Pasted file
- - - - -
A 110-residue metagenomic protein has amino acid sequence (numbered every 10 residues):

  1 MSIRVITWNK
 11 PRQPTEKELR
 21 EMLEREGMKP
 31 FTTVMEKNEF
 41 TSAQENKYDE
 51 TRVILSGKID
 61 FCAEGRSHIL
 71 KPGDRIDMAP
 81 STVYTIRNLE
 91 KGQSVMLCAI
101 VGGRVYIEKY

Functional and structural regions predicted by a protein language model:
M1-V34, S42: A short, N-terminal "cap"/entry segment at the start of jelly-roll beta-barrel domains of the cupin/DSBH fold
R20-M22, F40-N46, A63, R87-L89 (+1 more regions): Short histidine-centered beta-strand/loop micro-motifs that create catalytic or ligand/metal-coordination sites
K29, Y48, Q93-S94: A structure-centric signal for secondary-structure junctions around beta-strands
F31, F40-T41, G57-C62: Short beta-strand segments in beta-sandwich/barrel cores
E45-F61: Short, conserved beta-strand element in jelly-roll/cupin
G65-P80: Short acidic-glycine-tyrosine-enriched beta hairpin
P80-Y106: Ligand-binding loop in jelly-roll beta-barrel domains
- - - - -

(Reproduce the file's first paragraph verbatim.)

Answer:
A 110-residue metagenomic protein has amino acid sequence (numbered every 10 residues):